Therapy with activated prothrombin complex concentrate is effective in reducing dabigatran-associated blood loss in a porcine polytrauma model

Journal: Thrombosis and Haemostasis
ISSN: 0340-6245
Issue: 2016: 115/2 (Feb) pp. 233–463
Pages: 271-284
Ahead of Print: 2015-09-03

Therapy with activated prothrombin complex concentrate is effective in reducing dabigatran-associated blood loss in a porcine polytrauma model

M. Honickel (1), B. Maron (1), J. van Ryn (2), T. Braunschweig (3), H. ten Cate (4), H. M. H. Spronk (4), R. Rossaint (1), O. Grottke (1)

(1) Department of Anaesthesiology, RWTH Aachen University Hospital, Aachen, Germany; (2) CardioMetabolic Diseases Research, Boehringer Ingelheim GmbH & Co. KG, Biberach, Germany; (3) Department of Pathology RWTH Aachen University Hospital, Aachen, Germany; (4) Laboratory for Clinical Thrombosis and Haemostasis, Department of Internal Medicine, Cardiovascular Research Institute Maastricht, Maastricht University Medical Center, Maastricht, The Netherlands


anticoagulants, Polytrauma, dabigatran, reversal, idarucizumab, aPCC, FEIBA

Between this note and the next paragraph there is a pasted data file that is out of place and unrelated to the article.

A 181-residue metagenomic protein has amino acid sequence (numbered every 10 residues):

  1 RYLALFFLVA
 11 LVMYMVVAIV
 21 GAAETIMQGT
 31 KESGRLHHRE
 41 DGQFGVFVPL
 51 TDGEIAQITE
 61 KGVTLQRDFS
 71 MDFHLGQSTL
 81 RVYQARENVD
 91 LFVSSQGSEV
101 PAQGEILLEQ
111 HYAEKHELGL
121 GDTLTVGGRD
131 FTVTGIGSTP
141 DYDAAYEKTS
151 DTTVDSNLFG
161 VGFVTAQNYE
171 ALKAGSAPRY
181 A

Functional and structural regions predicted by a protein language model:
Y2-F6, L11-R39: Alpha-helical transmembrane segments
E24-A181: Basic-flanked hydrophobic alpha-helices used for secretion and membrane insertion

Clinical use of non-vitamin K antagonist oral anticoagulants is increasingly well established. However, specific agents for reversal of these drugs are not currently available. It was to objective of this study to investigate the impact of activated prothrombin complex concentrate (aPCC) on the anticoagulant effects of dabigatran in a randomised, controlled, porcine trauma model. Twenty-one pigs received oral and intravenous dabigatran, resulting in supratherapeutic plasma concentrations. Twelve minutes after injury (standardised bilateral femur fractures and blunt liver injury), animals (n=7/group) received 25 or 50 U/kg aPCC (aPCC25 and aPCC50) or placebo (control) and were followed for 5 hours. The primary endpoint was total volume of blood loss (BL). Haemodynamic and coagulation variables (prothrombin time [PT], activated partial thromboplastin time, diluted thrombin time, thrombin–antithrombin complexes, thromboelastometry, thrombin generation and D-dimers) were measured. Twelve minutes post-injury, BL was similar between groups. Compared with control (total BL: 3807 ± 570 ml) and aPCC25 (3690 ± 454 ml; p=0.77 vs control), a significant reduction in total BL (1639 ± 276 ml; p< 0.0001) and improved survival (p< 0.05) was observed with aPCC50. Dabigatran’s anticoagulant effects were effectively treated in the aPCC50 group, as measured by several parameters including EXTEM clotting time (CT) and PT. In contrast, with aPCC25, laboratory values were initially corrected but subsequently deteriorated due to ongoing blood loss. Thromboembolic or bleeding effects were not detected. In conclusion, blood loss following trauma in dabigatran-anticoagulated pigs was successfully reduced by 50 U/kg aPCC. Optimal methodology for measuring amelioration of dabigatran anticoagulation by aPCC is yet to be determined.

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